Holistic/configural processing has typically been found for faces, but not for other categories of objects. This raises important questions about the nature of the face processing mechanism, the kinds of stimuli that can activate it, and about the evolutionary origin of a face-processing module, if one exists. To begin to address these questions, the current study examined the extent to which the well-known inversion effect and composite effect occur when people make identity judgements of the faces of other species ' particularly those of our nearest phylogenetic relatives. While the inversion effect was evident across a range of faces (for almost all primate faces tested), the composite effect was only evident when human faces were used as stimuli. These results hold implications for the -specialness' of the processing of human faces and for the kinds of tasks that best reflect this processing.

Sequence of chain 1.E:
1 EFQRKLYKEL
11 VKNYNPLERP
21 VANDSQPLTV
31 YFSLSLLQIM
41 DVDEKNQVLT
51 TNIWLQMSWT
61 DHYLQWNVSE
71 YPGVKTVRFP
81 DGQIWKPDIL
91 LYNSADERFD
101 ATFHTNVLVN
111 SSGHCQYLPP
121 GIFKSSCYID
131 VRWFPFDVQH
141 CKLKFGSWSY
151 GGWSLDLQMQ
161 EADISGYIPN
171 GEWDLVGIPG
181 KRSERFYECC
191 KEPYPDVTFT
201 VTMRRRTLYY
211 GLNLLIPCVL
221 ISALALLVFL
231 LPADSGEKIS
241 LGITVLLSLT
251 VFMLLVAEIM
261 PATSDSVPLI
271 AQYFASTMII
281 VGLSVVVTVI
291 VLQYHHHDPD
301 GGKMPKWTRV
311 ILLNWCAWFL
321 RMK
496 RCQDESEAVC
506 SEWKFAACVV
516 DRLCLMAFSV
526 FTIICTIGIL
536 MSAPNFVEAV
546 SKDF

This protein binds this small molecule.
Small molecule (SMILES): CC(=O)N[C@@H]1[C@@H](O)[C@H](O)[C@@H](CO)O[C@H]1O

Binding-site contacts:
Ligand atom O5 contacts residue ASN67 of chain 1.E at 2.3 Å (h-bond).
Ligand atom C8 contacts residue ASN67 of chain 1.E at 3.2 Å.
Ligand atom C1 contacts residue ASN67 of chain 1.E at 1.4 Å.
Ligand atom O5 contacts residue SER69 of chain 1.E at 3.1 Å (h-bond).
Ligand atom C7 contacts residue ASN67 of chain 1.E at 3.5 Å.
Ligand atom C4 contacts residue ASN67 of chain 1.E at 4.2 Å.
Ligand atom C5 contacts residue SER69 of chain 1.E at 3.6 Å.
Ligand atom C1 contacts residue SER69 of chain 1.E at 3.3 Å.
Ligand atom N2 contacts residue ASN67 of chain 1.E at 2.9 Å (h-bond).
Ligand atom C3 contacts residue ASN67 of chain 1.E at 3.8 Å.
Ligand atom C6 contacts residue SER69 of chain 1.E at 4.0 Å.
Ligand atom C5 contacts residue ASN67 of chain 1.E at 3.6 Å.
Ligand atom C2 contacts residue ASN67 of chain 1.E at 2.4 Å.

|Publication status||Published - 2011|
|Event||38th Australasian Experimental Psychology Conference - Auckland, New Zealand, New Zealand|
Duration: 28 Apr 2011 → 30 Apr 2011
|Conference||38th Australasian Experimental Psychology Conference|
|Period||28/04/11 → 30/04/11|